Testing finds toxic chemicals in 50% of dollar store goods

By Ariel Wittenberg | 04/12/2022 01:34 PM EDT

Items priced at $1 are displayed for sale in a Dollar Tree store on Nov. 23, 2021, in Los Angeles.

Items priced at $1 are displayed in a Dollar Tree store on Nov. 23, 2021, in Los Angeles. Mario Tama/Getty Images

Products sold at dollar stores may be inexpensive, but a new report from the Campaign for Healthier Solutions also found high rates of toxic chemicals in the budget brands, raising questions of environmental justice.

The consumer advocacy group purchased 226 products from Dollar Tree, Family Dollar, Dollar General, Five Below and 99 Cents Only Stores in seven states and Ontario, Canada, and tested a total of 635 product components for toxic metals and endocrine-disrupting chemicals like flame retardants, bisphenol A and its substitutes, phthalates and PFAS, also known as per- and polyfluoroalkyl substances.

The results showed that half of the items had one or more chemicals of concern.


“Many families rely on dollar stores for affordable toys and other products for kids,” said José Bravo, national coordinator of the Campaign for Healthier Solutions. “With their high profit margins, dollar stores must do more to ensure that all of these products are safe.”

One of the more surprising products where tests revealed the presence of toxic chemicals was children’s headphones.

“Squishy unicorn headphones” sold at Five Below contained ortho-phthalate plasticizer, while Disney Princess kid-safe wireless headphones from the same retailer contained flame retardant in earphone foam. Kids’ headphones sold at Dollar Tree and Family Dollar contained solder with 22,000 parts per million of lead, and had PVC cable insulation and coated fabrics that contained plasticizers. Earbuds sold by 99 Cents Only Stores also contained lead in solder and ortho-phthalate plasticizers.

Jeff Gearhart, director of the Healthy Stuff Lab at the Ecology Center, who conducted the testing, said the chemicals’ presence in headphones raises concerns of environmental justice, as high-end headphone producers like Apple and Samsung have corporate policies in place preventing them from using many chemicals of concern. That means people who can afford more expensive headphones likely aren’t exposed to the same chemicals, he said.

“The electronics are notable because clearly we have this split market,” he said.

Many of the products tested were food packages or food-related products, like nonstick cookware and microwave popcorn, where researchers suspected PFAS or PFAS-based coatings might be used. In many cases, their hunches were correct, with Act II Butter Lovers Microwave Popcorn sold at 99 Cents Only Stores showing 473 parts per million total fluorine, an indicator of PFAS, and nonstick frying pans sold by Family Dollar containing a PFAS-based nonstick coating.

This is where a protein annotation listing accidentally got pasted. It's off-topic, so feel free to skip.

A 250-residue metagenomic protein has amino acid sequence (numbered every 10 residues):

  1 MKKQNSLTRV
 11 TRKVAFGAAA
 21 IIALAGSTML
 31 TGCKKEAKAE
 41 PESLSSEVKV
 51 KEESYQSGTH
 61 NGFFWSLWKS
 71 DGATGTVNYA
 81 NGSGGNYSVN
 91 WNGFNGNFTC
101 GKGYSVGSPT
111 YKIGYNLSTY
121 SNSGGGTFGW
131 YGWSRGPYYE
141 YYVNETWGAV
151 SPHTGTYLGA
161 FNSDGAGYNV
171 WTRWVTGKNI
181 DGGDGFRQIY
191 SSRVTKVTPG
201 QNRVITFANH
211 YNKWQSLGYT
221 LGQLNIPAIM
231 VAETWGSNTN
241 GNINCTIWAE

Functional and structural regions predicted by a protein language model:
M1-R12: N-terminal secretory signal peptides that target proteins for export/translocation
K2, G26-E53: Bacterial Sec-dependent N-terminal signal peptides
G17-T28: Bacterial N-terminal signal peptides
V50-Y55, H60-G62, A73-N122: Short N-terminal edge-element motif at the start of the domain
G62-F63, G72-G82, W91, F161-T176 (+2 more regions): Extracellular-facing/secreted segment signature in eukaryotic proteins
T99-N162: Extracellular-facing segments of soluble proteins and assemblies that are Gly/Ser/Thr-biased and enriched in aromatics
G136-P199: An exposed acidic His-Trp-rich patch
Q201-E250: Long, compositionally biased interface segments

The Campaign for Healthier Solutions also tested receipts from each of the retailers and found that all contained chemicals of concern, including bisphenol S. Though Gearhart suspects many high-end retailers also use contaminated receipt paper, it is still an “equity justice” issue for retail workers in particular, who may handle hundreds of receipts daily, he said.

“It’s a worker health issue — that makes this an environmental justice issue even if you have the same receipts at higher-end retailers,” he said.

Of the retailers whose products were tested, only Dollar Tree, which also owns Family Dollar, responded to E&E News’ inquiries.

“The safety of our product is a key priority for us,” said Randy Guiler, vice president for investor relations. “Our products are tested to ensure compliance with all federal and state requirements, and our testing protocols are in place to check for regulated standards.”

Dollar Tree is also the lone bargain retailer that has already begun setting its own standards for chemicals in the consumer goods it sells.

Last June, shortly after the Campaign for Healthier Solutions purchased the products it would test, Dollar Tree and Family Dollar updated their “Priority Chemical Policy,” committing to eliminate the intentional use of PFAS and phthalates in packaging from store-brand food and beverages by 2023. By 2024, Dollar Tree and Family Dollar say, they will eliminate the use of PVC in all store-brand children’s products.

“We will continue to review standards and consider additional modifications to our policies,” Guiler said.

Bravo said he appreciates the brands’ attention to the issue, but that they need to expand their list of restricted chemicals and apply it to more products. He also said other dollar store chains need to do the same, and noted that representatives from 99 Cents Only Stores and Five Below have not responded to the Campaign for Healthier Solutions’ informing them of the findings.

“We call on other dollar stores to match these efforts and go even further to ensure that products are safe for children and families,” he said.